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My Arduino came with a 9V 1A power supply to use with it. I decided to test it out with my multimeter. I put the red lead in the connector and the black on the outside. Sure enough I read 9V. However when I tested the amps this did not work. The meter read a low value and the power supply started making a ticking noise and a light started flashing on it.

I did have the multimeter on the correct settings. Looking online I now realize that you cannot test the amps this way and as I was essentially testing a circuit with no load on it.

What I would like to know is what the power supply was doing when it was ticking and flashing. It is alive and well so I suppose it was some sort of internal protection.

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It was "hiccuping" in order to prevent damage from the short circuit condition. Once the short circuit condition is removed, the PSU restores normal operation.

From the reference: "The operation of hiccup is as follows. When the current-sense circuit sees an over-current event, the controller shuts off the power supply for a given time and then tries to start up the power supply again. If the over-load condition has been removed, the power supply will start up and operate normally; otherwise, the controller will see another over-current event and shut off the power supply again, repeating the previous cycle."

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I was essentially testing a circuit with no load on it.

No, you were imposing a very high load. An ammeter (amp meter) should be in series with the circuit under test. For example:

----(-)-- Power supply (+)-----(+)- Amp meter (-)---|
|                                                   |
|                                                   |
---(-)---- Circuit under test ----(+)----------------

When in amps mode the meter has a very low resistance, and measures the voltage drop over that low resistance (probably 0.1 ohms or less). Thus putting the meter across the power supply shorts it out.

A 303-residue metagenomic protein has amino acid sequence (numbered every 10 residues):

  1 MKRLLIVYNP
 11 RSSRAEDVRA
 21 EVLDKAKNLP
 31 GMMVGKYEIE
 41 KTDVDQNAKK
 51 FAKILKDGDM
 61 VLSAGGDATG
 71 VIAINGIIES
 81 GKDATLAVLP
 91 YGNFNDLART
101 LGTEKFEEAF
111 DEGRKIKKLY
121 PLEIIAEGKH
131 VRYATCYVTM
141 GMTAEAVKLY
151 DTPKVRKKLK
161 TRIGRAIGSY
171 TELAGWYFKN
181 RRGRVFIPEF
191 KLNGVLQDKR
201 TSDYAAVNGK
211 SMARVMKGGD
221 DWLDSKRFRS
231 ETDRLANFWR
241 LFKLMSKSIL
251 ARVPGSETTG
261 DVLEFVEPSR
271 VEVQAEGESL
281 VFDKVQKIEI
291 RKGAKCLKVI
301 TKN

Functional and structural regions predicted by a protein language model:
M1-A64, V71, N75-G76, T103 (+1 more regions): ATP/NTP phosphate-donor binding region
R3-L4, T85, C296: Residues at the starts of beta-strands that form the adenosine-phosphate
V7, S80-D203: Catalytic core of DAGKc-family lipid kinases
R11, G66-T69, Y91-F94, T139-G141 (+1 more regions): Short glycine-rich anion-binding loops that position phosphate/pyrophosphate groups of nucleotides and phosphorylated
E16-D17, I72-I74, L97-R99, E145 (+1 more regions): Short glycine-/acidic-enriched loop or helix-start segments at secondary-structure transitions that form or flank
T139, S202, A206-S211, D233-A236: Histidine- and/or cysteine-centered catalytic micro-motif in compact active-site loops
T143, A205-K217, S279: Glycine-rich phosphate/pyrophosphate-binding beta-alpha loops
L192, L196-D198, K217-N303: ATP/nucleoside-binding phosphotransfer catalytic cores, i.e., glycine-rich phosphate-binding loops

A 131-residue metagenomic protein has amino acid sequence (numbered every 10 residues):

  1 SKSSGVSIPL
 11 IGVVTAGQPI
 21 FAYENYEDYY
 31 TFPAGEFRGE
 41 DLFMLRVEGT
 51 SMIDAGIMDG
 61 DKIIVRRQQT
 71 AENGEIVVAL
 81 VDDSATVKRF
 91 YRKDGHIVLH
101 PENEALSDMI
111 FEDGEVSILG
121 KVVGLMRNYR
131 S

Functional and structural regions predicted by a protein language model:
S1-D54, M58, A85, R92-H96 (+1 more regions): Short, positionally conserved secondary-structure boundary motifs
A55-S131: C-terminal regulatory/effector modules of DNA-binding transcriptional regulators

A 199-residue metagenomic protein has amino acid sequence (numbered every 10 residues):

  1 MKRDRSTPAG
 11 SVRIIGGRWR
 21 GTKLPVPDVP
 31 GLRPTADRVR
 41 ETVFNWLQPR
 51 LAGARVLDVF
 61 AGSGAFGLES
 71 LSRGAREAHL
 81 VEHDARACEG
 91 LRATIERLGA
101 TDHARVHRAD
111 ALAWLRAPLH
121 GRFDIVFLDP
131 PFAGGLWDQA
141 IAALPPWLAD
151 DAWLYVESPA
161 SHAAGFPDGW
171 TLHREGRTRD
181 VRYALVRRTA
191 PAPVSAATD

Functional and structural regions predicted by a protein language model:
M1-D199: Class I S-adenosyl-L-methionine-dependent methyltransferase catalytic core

Hence the noise it makes while trying to recover. The power supply turns itself off and on until the short goes away.

Also you are lucky you didn't blow the fuse in your meter. They are normally fused in case you accidentally do something like that.


Isn't low resistance considered a low load and not a high load?

A low resistance in series is a low load. A low resistance in parallel is a high load.

Assuming your meter presented a resistance of 0.15 ohms on the 10A range (as mine does) then using Ohms Law we can see that this would give a current of:

I = V / R
I = 9 / 0.15
I = 60 amps

So, you are trying to draw 60 amps from your 1A power supply, which then turns off.


If the multimeter is rated at 10A and the power supply can provide at most 3A, then why is there a risk of blowing the fuse in the meter?

It depends on the range on the meter. Mine has a 10A range and a milliamp range. The 10A range is fused to slightly more than 10A (naturally) and the milliamp range has a maximum of 400 mA. If you had tested with the milliamp range you would have blown the fuse. Yes, it would survive on the 10A range, if your power supply cannot output 10A.

There will be lots of web pages about measuring amps with a meter, here is one.

  • Thanks for the info. Could you clarify a little further to help me understand? Isn't low resistance considered a low load and not a high load? If the multimeter is rated at 10A and the power supply can provide at most 3A, then why is there a risk of blowing the fuse in the meter? – denver Apr 13 '17 at 13:22
  • See amended answer. – Nick Gammon Apr 13 '17 at 21:39

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